Susan Holmes (Stanford University, USA)

Statistician and professor at Stanford University, Holmes is noted for her work in applying nonparametric multivariate statistics, bootstrapping methods, and data visualization to biology. She uses computational statistics, in particular, nonparametric computer intensive methods such as the bootstrap and MCMC to draw inferences about many complex biological phenomena, interactions between the immune system and cancer, resilience and biomarker detection in the human microbiome and drug resistance in HIV.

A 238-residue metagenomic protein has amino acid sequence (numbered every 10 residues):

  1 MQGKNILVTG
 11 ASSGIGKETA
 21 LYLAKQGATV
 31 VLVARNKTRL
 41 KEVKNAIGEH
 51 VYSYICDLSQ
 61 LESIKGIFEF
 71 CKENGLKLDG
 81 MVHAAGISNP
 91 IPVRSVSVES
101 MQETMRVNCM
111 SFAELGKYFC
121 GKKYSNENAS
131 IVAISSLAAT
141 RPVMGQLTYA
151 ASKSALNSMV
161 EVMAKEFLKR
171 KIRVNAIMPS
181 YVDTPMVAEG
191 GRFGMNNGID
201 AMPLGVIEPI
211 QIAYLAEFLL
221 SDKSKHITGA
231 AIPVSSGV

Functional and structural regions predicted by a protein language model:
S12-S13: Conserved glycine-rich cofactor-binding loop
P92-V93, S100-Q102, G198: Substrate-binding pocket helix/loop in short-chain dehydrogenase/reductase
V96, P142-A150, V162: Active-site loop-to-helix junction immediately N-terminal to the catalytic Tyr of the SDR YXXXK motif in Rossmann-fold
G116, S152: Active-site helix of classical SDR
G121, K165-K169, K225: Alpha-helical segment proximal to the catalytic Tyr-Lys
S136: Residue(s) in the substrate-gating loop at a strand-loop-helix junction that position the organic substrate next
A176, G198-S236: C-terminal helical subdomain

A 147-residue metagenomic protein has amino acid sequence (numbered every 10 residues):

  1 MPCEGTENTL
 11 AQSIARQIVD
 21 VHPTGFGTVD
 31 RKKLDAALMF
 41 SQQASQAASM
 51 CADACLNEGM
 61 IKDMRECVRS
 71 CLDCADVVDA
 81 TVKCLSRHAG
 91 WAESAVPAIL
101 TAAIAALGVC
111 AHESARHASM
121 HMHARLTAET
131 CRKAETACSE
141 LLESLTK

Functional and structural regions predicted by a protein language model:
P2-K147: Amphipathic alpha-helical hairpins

She often uses and contributes to mathematics. One celebrated work is on the geometry of tree space, introducing distance between phylogenetic trees to make a Cat(0) complex. Received her PhD in 1985 from Université Montpellier II, served as a tenured research scientist at INRA for ten years, taught at MIT, Harvard, and was an associate professor of biometry at Cornell before moving to Stanford in 1998.

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